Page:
The term continuous security in the context of web application security is best understood when paired with well-known terms continuous integration and continuous deployment (CI/CD). Continuous security means that security is part of a continuous process – DevSecOps or, even better, SecDevOps.
The confusion around the word continuous
What makes the term continuous security slightly confusing is the fact that the word continuous can have several meanings in the context of cybersecurity. The dictionary definition of continuous is forming an unbroken whole; without interruption. Therefore, in the web application security space, the term continuous security is most often associated with real-time security solutions and continuous monitoring systems such as web application firewalls (WAF) and runtime application self-protection (RASP), which are designed for mitigation of existing information security risks.
However, to protect your web apps against malicious hackers, you cannot rely on real-time activities only. To avoid cyberattacks and data breaches you must know your attack surface and eliminate problems that create information security risks in the first place, not just mitigate. This involves using a security scanner to discover known vulnerabilities such as SQL injections and cross-site scripting (XSS), as well as misconfigurations. Testing must then be followed by efficient vulnerability management, remediation, and validation.
It obviously makes no sense to perform web application scanning 24 hours a day. Therefore, the word continuous in the sense of web application security testing, just like in the case of continuous integration and continuous deployment, means that security is interwoven within the whole software development lifecycle (SDLC) and not just a one-off vulnerability scan for security issues just before the release.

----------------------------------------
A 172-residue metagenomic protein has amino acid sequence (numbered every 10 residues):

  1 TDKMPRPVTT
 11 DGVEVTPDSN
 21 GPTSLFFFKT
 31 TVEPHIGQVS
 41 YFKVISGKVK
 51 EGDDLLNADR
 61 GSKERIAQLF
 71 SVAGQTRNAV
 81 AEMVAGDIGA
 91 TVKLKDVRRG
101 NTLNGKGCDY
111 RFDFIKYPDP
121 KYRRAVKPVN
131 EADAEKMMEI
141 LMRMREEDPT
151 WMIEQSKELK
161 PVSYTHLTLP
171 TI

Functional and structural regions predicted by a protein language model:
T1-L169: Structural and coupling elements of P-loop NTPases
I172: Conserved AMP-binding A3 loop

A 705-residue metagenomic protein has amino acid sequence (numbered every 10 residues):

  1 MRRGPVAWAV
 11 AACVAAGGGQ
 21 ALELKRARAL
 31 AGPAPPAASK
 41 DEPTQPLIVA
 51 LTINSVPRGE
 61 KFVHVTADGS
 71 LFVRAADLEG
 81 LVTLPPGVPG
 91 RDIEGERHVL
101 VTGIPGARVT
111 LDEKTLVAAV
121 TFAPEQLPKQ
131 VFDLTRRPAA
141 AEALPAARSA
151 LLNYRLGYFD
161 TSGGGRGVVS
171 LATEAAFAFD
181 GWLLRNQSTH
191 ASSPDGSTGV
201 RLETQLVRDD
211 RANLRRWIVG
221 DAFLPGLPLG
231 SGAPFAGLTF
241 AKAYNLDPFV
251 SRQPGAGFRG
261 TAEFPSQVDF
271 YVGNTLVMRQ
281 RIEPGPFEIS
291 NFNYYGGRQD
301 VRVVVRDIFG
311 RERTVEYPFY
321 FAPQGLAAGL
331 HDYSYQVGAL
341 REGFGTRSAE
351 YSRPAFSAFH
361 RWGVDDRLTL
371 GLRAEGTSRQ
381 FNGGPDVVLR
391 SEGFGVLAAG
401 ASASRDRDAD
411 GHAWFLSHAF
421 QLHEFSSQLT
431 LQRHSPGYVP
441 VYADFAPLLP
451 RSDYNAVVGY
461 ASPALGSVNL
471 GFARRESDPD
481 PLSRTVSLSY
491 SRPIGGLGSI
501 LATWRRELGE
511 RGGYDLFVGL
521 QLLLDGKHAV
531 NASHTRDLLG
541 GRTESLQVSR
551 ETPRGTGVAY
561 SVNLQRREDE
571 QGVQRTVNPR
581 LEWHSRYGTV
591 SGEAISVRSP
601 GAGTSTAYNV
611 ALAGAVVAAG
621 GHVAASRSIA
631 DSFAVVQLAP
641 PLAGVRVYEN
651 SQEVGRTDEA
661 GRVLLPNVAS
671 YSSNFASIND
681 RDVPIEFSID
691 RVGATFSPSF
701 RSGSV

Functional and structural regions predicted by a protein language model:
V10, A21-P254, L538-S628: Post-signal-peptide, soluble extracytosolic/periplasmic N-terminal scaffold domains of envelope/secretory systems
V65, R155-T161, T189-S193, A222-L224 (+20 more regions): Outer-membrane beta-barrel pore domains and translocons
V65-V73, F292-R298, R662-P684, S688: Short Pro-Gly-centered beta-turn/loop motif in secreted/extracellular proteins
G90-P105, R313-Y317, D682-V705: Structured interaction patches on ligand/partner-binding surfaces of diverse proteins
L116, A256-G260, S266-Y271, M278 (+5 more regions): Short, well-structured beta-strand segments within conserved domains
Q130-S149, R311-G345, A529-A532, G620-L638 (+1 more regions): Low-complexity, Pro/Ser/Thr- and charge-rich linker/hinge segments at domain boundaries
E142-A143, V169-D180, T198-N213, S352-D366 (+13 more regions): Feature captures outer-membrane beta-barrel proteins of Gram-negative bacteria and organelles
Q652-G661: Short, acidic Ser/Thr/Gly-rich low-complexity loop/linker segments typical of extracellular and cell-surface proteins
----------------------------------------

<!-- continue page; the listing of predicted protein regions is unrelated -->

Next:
The evolution of continuous security
To understand continuous security, it’s best to compare today’s development practices with legacy project methodologies and look at the evolution of quality assurance and software testing in general.
In legacy methodologies such as the waterfall, there is a stage dedicated to software testing. At this stage, tests are designed, then performed manually. Any discovered errors are then corrected by the developers. Security testing in legacy methodologies most often forms part of the manual testing phase and involves manual penetration testing only.
With the move to agile methodologies, software testing becomes part of the software development lifecycle. Any new or updated functionality is developed and then immediately tested afterward. However, for this to be possible, testing can no longer be manual. Businesses need to automate software quality assurance processes with the use of tools such as Selenium.
Unfortunately, security controls are often left behind and treated as in the older methodologies. Security testing is often performed manually by pen testers before the release stage instead of becoming part of the automation, even though today’s modern security scanning applications are well-suited for integration. In such not-truly-agile setups, security teams are kept in silos far away from the development teams.
How can you achieve continuous security?
It is only with the introduction of solutions that support continuous security that software development can become truly agile. However, due to a large number of false positives, which require manual handling and retesting of security vulnerabilities, most solutions that are supposedly designed for continuous security (such as SAST tools) make it difficult to achieve true automation.
To benefit from continuous security, you need a modern web application security solution, not just a simple vulnerability scanner. You need a solution that you can fully integrate with your existing systems, that won’t overwhelm you with false positives, and that will effectively let you make security part of your agile environment. And these are exactly the ideas behind the development of Acunetix.
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